Chapter 5. Troubleshooting
Troubleshoot and solve package-related issues after the in-place upgrade from RHEL 6.10 to RHEL 7.9.
5.1. Troubleshooting resources
You can refer to the following troubleshooting resources.
By default, only error and critical log level messages are printed to the console output by the Pre-upgrade Assistant. To also print debug, info, and warning messages, use the
--debug option with the
/var/log/upgrade.log file lists issues found during the upgrade phase.
/root/preupgrade/result.html file lists issues found during the pre-upgrade phase. This report is also available in the web console. For more information, see Assessing upgrade suitability from a web UI.
5.2. Fixing dependency errors
During an in-place upgrade, certain packages might be installed without some of their dependencies.
Identify dependencies errors:
# yum check dependencies
If the command displays no output, no further actions are required.
To fix dependency errors, reinstall the affected packages. During this operation, the
yumutility automatically installs missing dependencies. If the required dependencies are not provided by repositories available on the system, install those packages manually.
5.3. Installing missing packages
Certain packages might be missing after the upgrade from RHEL 6 to RHEL 7. This problem can occur for several reasons:
- You did not provide a repository to the Red Hat Upgrade Tool that contained these packages. Install missing packages manually.
- Certain problems are preventing some RPMs from being installed. Resolve these problems before installing missing packages.
- You are missing NetworkManager because the service was not configured and running before the upgrade. Install and configure NetworkManager manually. For more information, see Getting started with NetworkManager.
Review which packages are missing from your RHEL 7 system using one of the following methods:
- Review the pre-upgrade report.
Run the following command to generate a list of expected packages in RHEL 7 and compare with the packages that are currently installed to determine which packages are missing.
$ /root/preupgrade/kickstart/RHRHEL7rpmlist* | grep -v "#" | cut -d "|" -f 3 | sort | uniq
Install missing packages using one of the following methods:
Locate and install all missing packages at once. This is the quickest method of getting all missing packages.
# cd /root/preupgrade # bash noauto_postupgrade.d/install_rpmlist.sh kickstart/RHRHEL7rpmlist_kept
If you know that you want to install only some of the missing packages, install each package individually.
# yum install package
For further details about other files with lists of packages you should install on the upgraded system, see the
/root/preupgrade/kickstart/README file and the pre-upgrade report.
5.4. Known issues
The following are issues known to occur when upgrading from RHEL 6 to RHEL 7:
- In-place upgrade from a RHEL 6 system to RHEL 7 is impossible with FIPS mode enabled
- In-place upgrade on IBM Z fails and causes a data loss if the LDL format is used
- The Preupgrade Assistant reports notchecked if certain packages are missing on the system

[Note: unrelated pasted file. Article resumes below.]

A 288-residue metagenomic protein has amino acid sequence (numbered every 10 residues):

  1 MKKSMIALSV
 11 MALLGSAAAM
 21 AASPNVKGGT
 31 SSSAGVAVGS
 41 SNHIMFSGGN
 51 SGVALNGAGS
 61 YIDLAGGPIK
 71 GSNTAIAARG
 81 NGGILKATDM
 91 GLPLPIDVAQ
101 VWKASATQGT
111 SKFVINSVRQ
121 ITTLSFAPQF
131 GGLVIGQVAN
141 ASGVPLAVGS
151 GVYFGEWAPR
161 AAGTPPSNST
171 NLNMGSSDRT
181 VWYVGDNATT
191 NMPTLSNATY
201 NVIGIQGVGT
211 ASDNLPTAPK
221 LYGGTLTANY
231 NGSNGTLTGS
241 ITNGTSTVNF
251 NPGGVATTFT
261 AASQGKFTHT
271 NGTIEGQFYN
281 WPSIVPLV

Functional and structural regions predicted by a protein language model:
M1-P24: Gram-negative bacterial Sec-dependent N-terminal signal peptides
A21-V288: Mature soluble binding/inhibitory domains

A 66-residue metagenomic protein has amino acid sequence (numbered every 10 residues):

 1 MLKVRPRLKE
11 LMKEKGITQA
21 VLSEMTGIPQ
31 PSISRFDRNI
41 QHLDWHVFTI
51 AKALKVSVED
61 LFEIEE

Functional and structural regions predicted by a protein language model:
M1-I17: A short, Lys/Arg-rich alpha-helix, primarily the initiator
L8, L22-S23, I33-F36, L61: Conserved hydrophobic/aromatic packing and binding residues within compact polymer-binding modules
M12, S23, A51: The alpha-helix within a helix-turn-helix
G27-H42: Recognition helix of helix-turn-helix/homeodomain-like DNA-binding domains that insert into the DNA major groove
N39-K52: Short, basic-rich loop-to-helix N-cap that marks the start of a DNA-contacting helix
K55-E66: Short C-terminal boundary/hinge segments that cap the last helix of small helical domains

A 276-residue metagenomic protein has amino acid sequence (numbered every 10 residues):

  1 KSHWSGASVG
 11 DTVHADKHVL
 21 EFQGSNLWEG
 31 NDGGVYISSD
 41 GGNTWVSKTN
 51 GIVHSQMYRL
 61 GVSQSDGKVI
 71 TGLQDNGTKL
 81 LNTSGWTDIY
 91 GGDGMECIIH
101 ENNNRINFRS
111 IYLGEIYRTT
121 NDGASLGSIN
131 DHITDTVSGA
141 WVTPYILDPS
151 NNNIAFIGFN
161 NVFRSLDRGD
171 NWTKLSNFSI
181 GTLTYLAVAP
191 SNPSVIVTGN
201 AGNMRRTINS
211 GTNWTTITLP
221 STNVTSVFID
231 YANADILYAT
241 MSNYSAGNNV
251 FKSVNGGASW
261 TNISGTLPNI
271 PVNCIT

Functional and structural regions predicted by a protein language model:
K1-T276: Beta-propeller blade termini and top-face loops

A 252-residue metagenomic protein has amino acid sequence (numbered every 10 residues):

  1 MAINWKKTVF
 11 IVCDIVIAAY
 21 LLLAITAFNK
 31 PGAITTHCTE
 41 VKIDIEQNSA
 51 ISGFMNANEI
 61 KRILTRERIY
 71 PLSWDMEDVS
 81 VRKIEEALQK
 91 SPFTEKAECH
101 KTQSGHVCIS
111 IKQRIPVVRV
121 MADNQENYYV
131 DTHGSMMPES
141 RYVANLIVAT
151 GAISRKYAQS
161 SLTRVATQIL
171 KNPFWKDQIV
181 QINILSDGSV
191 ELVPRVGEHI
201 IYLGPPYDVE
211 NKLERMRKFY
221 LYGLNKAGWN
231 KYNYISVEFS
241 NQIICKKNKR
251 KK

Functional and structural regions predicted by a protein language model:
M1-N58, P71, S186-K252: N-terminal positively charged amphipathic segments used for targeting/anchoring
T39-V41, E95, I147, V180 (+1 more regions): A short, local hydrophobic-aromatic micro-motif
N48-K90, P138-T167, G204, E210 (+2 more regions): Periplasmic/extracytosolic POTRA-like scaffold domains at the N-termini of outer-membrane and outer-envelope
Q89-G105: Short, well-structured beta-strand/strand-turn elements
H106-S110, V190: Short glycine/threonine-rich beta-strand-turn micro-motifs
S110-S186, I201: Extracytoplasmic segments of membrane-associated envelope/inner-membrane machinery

- redhat-upgrade-tool fails to reconfigure the network interfaces, preventing the upgrade to happen
- redhat-upgrade-tool fails to reconfigure the static routes on the network interfaces, preventing the upgrade to happen
- Why does Red Hat Enterprise Linux 6 to 7 in-place upgrade fail if /usr is on separate partition?
- Systems on the IBM Power, big endian architecture that use multipath volumes might experience issues during the in-place upgrade, causing the upgraded system to fail to boot. To prevent this issue, do not perform the in-place upgrade on such systems. (BZ #1704283)
5.5. Rolling back the upgrade
If the in-place upgrade to RHEL 7 is unsuccessful, it is possible to get the previous RHEL 6 working system back in limited configurations using one of the following methods:
- The rollback capability integrated in the Red Hat Upgrade Tool. For more information, see Rollbacks and cleanup after upgrading RHEL 6 to RHEL 7.
- A custom backup and recovery solution, for example, the Relax-and-Recover (ReaR) utility. For more information, see the ReaR documentation and What is Relax and Recover (ReaR) and how can I use it for disaster recovery?.
5.6. Obtaining support
If you experience problems during the in-place upgrade, notify Red Hat so that these problems can be addressed. There are several methods for obtaining support.
sosreportusing one of the following methods:
Open a support case, select RHEL 7 as the product, and provide an
sosreportfrom your system.
sosreportdirectly on your system:
Note that you can leave the case ID empty.
- Open a support case, select RHEL 7 as the product, and provide an
- Submit a bug report.
Submit a debug log in the upgraded system in the
For details on generating a sosreport, see the solution What is an sosreport and how to create one in Red Hat Enterprise Linux?.
For more information on opening and managing a support case on the Customer Portal, see the article How do I open and manage a support case on the Customer Portal?.